Wright is a good value in the 9th or 10th round, especially in PPR formats. The team needs to find a starter on the other side. Nicks is the overlooked vet, but it didn't seem like he had a whole lot left given the way he played in Indianapolis last season. Still, he's just 27 years old and shouldn't be washed up just yet. Green-Beckham is a physical specimen, but is very raw. Hunter has had a disappointing career, and is dealing with an off-the-field issue (felonious assault). Douglas is an unexciting vet who could end up with a big role if things break his way.
Officials in Virginia Beach, Virginia said 24-year-old Justin Scott Hunter turned himself in Monday after a warrant was filed in relation to an incident in early July.
Hunter was charged with one count of felonious assault and lodged in the Virginia Beach City Jail on no bond. He was scheduled to be arraigned in court Tuesday afternoon.
Dorial Green-Beckham spent weeks sidelined by a hamstring injury. That aside, his former college coach believes the Titans have landed the equivalent of a "nightmare matchup for any cornerback at any level."
"I was with the Colts with Jim Mora when he had Marvin Harrison and Reggie Wayne, I was with the Raiders when they had Jerry Rice, Tim Brown, Jerry Porter and some other guys on the Super Bowl team," University of Texas receivers coach Jay Norvell told the Tennessean.
Norvell spent last season coaching the red-shirted Green-Beckham in practice at Oklahoma, saying: "When you go through the history of the draft and look at the guys with size and speed and all that, he is just unique. Calvin Johnson is probably one of the closest comparisons physically because of his size."
"He's not a finished product, but most players aren't," Norvell said. "So he's going to have to learn the pro game and that's a completely different game from college. But he's got some natural gifts that will help him in that game, and in some ways, the NFL is probably a better game for him than college football, just because of the bump rules and (less) contact and all of that. So there are some advantages he has. ... That's why they picked him."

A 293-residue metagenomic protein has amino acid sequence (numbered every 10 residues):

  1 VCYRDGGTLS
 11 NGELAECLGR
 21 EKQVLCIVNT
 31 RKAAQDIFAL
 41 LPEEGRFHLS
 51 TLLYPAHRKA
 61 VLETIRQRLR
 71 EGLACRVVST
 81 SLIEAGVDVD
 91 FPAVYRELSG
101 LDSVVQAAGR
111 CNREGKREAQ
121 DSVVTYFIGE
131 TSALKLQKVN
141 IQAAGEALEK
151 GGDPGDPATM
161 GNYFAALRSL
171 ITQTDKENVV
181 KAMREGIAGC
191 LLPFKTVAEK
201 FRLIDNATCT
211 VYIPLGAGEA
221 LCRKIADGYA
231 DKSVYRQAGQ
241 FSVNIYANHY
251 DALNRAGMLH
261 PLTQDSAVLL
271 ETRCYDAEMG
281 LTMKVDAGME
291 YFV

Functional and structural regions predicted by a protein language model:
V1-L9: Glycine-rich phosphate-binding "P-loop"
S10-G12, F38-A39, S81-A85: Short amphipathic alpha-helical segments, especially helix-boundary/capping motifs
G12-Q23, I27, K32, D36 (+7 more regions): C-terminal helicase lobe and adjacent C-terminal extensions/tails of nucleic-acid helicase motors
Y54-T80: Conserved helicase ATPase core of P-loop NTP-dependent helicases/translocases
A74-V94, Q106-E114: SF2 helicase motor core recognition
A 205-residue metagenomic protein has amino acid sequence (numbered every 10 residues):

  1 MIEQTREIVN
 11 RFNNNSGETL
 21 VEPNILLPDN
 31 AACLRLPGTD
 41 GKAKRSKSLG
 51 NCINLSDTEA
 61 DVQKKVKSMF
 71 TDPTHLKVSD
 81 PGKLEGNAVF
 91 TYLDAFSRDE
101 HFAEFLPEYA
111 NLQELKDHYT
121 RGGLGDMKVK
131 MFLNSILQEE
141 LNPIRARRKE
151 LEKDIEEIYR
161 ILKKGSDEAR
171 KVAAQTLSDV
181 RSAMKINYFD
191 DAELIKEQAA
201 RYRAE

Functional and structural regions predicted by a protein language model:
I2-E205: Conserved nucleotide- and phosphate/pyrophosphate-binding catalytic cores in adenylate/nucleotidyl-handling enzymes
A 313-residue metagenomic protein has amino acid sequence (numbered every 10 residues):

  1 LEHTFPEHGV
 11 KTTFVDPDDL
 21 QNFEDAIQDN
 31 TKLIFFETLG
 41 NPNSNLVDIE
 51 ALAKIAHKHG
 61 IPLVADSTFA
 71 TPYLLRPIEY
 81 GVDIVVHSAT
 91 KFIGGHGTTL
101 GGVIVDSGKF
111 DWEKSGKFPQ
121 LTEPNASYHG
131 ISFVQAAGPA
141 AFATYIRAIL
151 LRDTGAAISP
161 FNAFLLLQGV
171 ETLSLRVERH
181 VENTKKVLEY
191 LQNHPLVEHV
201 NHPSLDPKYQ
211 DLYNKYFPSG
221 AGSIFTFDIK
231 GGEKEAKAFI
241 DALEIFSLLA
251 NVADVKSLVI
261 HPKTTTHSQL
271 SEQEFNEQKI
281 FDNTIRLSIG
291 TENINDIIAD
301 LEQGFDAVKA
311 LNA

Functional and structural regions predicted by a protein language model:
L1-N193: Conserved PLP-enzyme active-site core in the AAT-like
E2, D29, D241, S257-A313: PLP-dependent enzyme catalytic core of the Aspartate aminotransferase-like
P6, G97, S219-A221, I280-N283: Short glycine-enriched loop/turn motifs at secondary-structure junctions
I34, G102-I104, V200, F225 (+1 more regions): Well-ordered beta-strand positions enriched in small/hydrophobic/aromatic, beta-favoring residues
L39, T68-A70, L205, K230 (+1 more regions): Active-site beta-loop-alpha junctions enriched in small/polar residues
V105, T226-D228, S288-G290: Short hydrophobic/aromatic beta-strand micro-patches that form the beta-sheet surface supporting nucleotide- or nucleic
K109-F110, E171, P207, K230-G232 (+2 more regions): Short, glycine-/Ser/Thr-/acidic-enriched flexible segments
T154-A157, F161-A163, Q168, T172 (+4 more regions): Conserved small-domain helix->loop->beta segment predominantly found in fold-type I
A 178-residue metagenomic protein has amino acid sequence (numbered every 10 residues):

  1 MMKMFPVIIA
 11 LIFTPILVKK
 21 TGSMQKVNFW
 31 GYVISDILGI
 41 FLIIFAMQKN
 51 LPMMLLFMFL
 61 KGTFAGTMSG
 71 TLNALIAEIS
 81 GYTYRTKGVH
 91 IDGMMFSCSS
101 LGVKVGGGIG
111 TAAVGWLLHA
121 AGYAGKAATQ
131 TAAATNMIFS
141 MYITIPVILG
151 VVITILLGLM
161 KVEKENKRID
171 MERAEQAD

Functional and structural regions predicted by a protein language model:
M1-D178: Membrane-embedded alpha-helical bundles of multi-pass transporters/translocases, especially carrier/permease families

If Green-Beckham picks up things quickly and proves he’s not as raw as his detractors say — one offensive coordinator said he was “completely lost” at the whiteboard in a pre-draft interview — he could certainly start early in the season opposite Kendall Wright, since it seems that Justin Hunter is on the outs with the current coaching staff. If he sees starter’s snaps, he should be fantasy relevant as a rookie, though he'll have to prove he's ready for the mental side of the game. Long-term, he has a chance to flourish if both he and Marcus Mariota are the real deal.
It hasn't necessarily been a lost offseason for receiver Dorial Green-Beckham, but the second round pick has been slow out of the gate, to say the least. Green-Beckham injured his hamstring during the team's rookie minicamp, re-aggravated the injury during an early OTA, and has been a spectator most of the offseason. Green-Beckham did some work on a limited basis in practices last week, and is expected to be involved in this week's minicamp to some degree. The Titans hope he can make it through the week without any further setbacks, which would allow him to hit the ground running for training camp.
If Green-Beckham picks up things quickly and proves he’s not as raw as his detractors say — one offensive coordinator said he was “completely lost” at the whiteboard in a pre-draft interview — he could certainly start early in the season opposite Kendall Wright, since it seems that Justin Hunter is on the outs with the current coaching staff. If he sees starter’s snaps, he should be fantasy relevant as a rookie, though he'll have to prove he's ready for the mental side of the game. Long-term, he has a chance to flourish if both he and Mariota are the real deal.
Titans WR Kendall Wright said that he was “definitely surprised” after seeing his catches, yards and targets drop sharply in his third year with the team. Wide receivers coach Shawn Jefferson said that “it was indicative of our season,” which saw three different quarterbacks start games, but Wright wasn’t willing to blame lack of chemistry with quarterbacks for the downturn. He also won’t say if he thinks the change in schemes that accompanied head coach Ken Whisenhunt’s arrival had a negative impact.
“I think a lot of things, but thinking and doing what I have to do are totally different,” Wright said, via the Tennessean. “So I just keep my thoughts to myself. I don’t even speak them out loud. Whatever I have to do, I’ll do.”